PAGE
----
Editing allows the print author precision of expression, but still the reader constructs the meaning. Until we can read each others thoughts, communication both oral and written will be problematic. Oral and literate communicatoin rely on completely different skills and yet they are wed in a remarkable way. It is a paradox.
Moving from a pre-literate to a literate culture changed the way in which humans thought. Now we may be moving in the dirction of post-literacy if some of what I have been reading is correct.
At a workshop I atttended recently, the presenter considered the impact technology has on reading and thought. He described a recent event at nearby Vanderbilt University where a student presented his thesis proposal to his professor on a post-it note.
For those of us for whom text messaging remains a mystery it translates - "Why the Internet is the biggest F____ deal of our lives."
"Y IPL BFD o +"
In his research he asked several professors about the declining use of standard English. One told him that she no longer marks down for spelling, punctuation, and errors in grammar. If the student can cogently argue her point it is enough.
It reminds me of the old Jewish story in which the Rabbi, whenever danger threatens, goes into the forest, lights a fire, and recites a prayer after which the danger passes. He is followed by a succession of Rabbis who take up his mantle. Each one forgets a part of the ritual until the last Rabbi can only tell the story -- but God is gracious and the story is enough...and danger is averted.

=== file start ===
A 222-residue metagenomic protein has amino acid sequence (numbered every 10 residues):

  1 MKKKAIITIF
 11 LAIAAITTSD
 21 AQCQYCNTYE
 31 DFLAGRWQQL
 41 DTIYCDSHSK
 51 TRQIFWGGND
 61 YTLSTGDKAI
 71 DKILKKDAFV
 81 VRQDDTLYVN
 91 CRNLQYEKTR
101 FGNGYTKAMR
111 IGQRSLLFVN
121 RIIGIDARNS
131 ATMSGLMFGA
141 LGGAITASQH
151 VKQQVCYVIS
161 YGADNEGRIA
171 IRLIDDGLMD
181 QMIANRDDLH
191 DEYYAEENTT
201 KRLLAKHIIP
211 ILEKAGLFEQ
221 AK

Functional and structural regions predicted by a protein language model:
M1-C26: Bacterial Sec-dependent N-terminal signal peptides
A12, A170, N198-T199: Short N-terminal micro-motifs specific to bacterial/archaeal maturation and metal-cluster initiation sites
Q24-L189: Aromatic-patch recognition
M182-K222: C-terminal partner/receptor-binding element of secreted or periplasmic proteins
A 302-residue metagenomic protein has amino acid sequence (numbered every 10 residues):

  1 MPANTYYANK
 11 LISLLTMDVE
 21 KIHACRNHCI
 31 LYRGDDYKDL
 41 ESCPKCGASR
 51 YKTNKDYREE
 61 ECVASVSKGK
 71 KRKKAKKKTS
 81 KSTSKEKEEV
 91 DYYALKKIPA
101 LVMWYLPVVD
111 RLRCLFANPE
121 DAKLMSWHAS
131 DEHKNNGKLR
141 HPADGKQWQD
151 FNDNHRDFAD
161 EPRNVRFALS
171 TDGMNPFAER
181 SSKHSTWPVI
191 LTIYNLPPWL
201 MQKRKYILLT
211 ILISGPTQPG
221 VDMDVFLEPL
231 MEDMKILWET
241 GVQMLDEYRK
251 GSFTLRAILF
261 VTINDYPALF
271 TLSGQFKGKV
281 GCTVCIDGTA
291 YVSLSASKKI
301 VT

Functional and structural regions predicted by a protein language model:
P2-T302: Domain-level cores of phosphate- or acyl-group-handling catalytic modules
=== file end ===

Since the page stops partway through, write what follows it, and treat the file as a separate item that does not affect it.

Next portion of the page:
So for me this past couple of weeks the question has been -- will technology ultimately improve our thinking and deepen it or will it, as Neil Postman suggests, only broaden exposure as we amuse ourselves ourselves to death? Will the story be enough?
Footnote: My thinking is formed here by my experience as a storyteller and observing both the lake of density in oral language and the impact of story on a group of listeners as compared to impact of exposition (most sermons fall into this category) on listeners. Here is a link that summarizes a lot of the thought beginning int he 1960s regarding this oral/literate divide and its implications for society. http://www.aber.ac.uk/media/Documents/litoral/litoral1.html
Informing my thinking were these books - Savage Mind - Claude Levi-Strauss, Orality& Literacy - Walter Ong, Preface to Plato - Eric Havelock